Difference between revisions of "Comparison with traditional mathematics"

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APL unifies certain notation for some mathematical constructs, and has a more consistent syntax. Below are some examples comparing traditional mathematical notation (denoted TMN in this article) with equivalent APL. Note that some of these examples only work in certain APL dialects.


APL developed from TMN, and much of APL will be immediately recognised by a mathematician. Interestingly, it seems that look of the typeface and identifiers (names of variables etc.) used in APL makes a big difference in the perception of the reader. A fixed-width typewriter-style font with long identifiers gives the impression of computer source code, while an italic serif typeface and single-letter identifiers gives the impression of scientific formulae. Compare the impression you get when reading the following two expressions which is both valid APL (though it has superfluous parentheses) and traditional mathematics:

((x + y) × (x - y)) = (f g)(x, y)

Failed to parse (syntax error): {\displaystyle ((x + y) × (x - y)) = (f ∘ g)(x, y)}

Now note that they are identical, letter for letter. In fact, even the MediaWiki markup code (the language used to define APL Wiki pages) is identical for the two lines identical, except one is tagged as "source" while the other is tagged as "math". Computer Scientists tend to have great difficulty in approaching APL until they let go of the notion that APL is just another programming language (despite its name!) and instead look at it as an executable mathematical notation.

It is notable that APL traditionally was written with a font wherein letters were always italicised, while everything else wasn't. Here is how it looks in the default font for SAX:

SAX font sample


For many basic operations, APL is identical to TMN:

Traditional notation APL Article
~ q Not
Failed to parse (syntax error): {\displaystyle p∨q} p q Or
Failed to parse (syntax error): {\displaystyle p∧q} p q And
Failed to parse (syntax error): {\displaystyle a×b} a × b Multiply
Failed to parse (syntax error): {\displaystyle a÷b} a ÷ b Divide
a S Membership
Failed to parse (syntax error): {\displaystyle A ∪ B} A B Union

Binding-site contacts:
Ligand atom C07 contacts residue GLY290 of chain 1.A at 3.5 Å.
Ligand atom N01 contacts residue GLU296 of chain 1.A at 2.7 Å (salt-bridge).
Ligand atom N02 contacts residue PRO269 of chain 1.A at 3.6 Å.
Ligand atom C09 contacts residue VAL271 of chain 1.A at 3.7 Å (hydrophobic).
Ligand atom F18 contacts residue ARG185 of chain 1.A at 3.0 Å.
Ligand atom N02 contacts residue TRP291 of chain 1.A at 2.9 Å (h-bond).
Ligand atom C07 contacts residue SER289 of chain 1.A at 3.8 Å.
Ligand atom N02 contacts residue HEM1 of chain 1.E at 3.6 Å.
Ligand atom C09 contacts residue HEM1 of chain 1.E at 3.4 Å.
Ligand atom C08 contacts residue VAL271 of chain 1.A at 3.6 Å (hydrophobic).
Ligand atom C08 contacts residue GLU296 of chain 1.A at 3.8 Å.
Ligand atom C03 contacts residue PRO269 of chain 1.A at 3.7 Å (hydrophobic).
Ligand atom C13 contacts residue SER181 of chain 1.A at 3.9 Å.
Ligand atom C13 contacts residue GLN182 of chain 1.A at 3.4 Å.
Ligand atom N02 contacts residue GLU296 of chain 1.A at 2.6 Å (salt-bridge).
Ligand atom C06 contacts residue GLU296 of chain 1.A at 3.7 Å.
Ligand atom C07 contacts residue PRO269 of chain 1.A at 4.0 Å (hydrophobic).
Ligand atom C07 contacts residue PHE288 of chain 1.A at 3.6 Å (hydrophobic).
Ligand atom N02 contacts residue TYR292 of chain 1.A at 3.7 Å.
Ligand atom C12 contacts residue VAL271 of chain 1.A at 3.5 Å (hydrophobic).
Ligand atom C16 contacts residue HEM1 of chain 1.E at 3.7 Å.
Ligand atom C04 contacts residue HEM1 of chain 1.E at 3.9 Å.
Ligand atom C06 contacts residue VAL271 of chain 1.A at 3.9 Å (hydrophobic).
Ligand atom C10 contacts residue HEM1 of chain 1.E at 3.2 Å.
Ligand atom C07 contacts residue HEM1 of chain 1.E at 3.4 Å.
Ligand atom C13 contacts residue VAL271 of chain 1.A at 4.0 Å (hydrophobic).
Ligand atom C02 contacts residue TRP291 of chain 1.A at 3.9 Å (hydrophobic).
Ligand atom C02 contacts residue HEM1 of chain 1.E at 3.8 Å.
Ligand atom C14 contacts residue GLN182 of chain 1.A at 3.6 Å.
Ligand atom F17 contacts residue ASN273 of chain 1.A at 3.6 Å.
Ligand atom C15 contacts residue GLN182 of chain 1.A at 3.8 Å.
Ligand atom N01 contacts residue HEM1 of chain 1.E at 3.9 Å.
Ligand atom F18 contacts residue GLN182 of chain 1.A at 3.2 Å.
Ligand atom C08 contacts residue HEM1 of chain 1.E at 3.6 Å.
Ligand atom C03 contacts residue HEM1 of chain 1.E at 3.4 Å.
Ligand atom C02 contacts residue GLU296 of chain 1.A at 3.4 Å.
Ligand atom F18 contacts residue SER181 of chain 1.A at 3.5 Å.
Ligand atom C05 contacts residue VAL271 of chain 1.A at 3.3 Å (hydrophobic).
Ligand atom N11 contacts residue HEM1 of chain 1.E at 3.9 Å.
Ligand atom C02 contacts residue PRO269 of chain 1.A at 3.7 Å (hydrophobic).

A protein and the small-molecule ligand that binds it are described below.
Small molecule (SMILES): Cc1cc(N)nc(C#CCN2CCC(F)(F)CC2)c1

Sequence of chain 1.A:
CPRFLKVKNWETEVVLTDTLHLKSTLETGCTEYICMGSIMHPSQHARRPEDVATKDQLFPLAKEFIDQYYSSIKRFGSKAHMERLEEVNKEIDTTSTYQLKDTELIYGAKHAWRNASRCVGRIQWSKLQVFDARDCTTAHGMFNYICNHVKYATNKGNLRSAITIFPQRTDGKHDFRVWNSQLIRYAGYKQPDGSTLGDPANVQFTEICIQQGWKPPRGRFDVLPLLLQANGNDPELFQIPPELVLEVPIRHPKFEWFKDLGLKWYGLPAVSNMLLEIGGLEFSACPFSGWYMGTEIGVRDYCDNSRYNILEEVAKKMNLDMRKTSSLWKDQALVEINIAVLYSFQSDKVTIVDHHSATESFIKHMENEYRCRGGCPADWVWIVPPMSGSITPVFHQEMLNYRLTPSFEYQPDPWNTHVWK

Failed to parse (syntax error): {\displaystyle A ∩ B} A B Intersection

Redundant brackets and parentheses

Often, the only difference is that APL allows omitting brackets or parenthesis. This is because the Iverson bracket is implied and functions have long right scope.

Traditional notation Parenthesised
Failed to parse (syntax error): {\displaystyle [a≡b]} (a b) a b Match
(a = b) a = b Equal
Failed to parse (syntax error): {\displaystyle [a≠b]} (a b) a b Not Equal
Failed to parse (syntax error): {\displaystyle [a≤b]} (a b) a b Less Than or Equal
Failed to parse (syntax error): {\displaystyle (f∘g)(x)} (f g)(x) f g x Bind
f(g(x)) f g x
(f+g)(x) (f+g) x Trains


While based on TMN, APL goes a long way to harmonise and generalise its notation.


In APL, all functions that only take a single argument are placed to the immediate left of their argument. TMN uses prefix, omnifix, and suffix notations.

Traditional notation APL Article
n Pi Times
!x Factorial
|x Magnitude
Failed to parse (syntax error): {\displaystyle ⌈x⌉} x Ceiling
Failed to parse (syntax error): {\displaystyle ⌊x⌋} x Floor


APL writes out all functions explicitly while TMN often implies functions by argument positioning without giving the function an explicit symbol.

Traditional notation APL Article
a×b Multiply
*x Exponential
a*b Power
ab Root
k!n Binomial
(fa) x Power operator
(1x)*n Circle function


APL is strictly linear in the sense that it is written as single lines of uniformly sized and positioned characters, as opposed to TMN which often uses font size and/or position to give meaning.

Traditional notation APL Article
(fa) x Power operator
(1x)*n Circle function
a(+,-)b Trains
a(-,+)b Trains
a÷b Divide
*x Exponential
a*b Power function
ab Logarithm
ab Root
k!n Binomial
{p x: a 
 q x: b}
+/v Reduce
+/N Reduce, Iota
×/N Reduce, Iota

Named functions

APL has no reserved words, and user defined names can have multiple characters. TMN uses multi-character names for many functions and uses many ad-hoc control words.

Traditional notation APL Article
*x Exponential
b Natural Logarithm
ab Logarithm
b|a Modulus
{p x: a 
 q x: b}
n42 Assignment

Other differences

APL harmonises and generalises all folding and dispenses with TMN's counting variables. Every one of the following calculations is a reduction.

Traditional notation APL
+/ v
+/ N
×/ N
Failed to parse (syntax error): {\displaystyle ∀ x, P(x)} /P(x)
Failed to parse (syntax error): {\displaystyle ∃ x, P(x)} /P(x)

APL syntax [edit]
General Comparison with traditional mathematicsPrecedenceTacit programming
Array Numeric literalStringStrand notationObject literalArray notation
Function ArgumentFunction valenceDerived functionDerived operatorNiladic functionMonadic functionDyadic functionAmbivalent functionTradfnDfnFunction train
Operator OperandOperator valenceTradopDopDerived operator
Assignment MultipleIndexedSelectiveModified
Other Function axisBranchQuad nameSystem commandUser commandKeywordDot notationFunction-operator overloading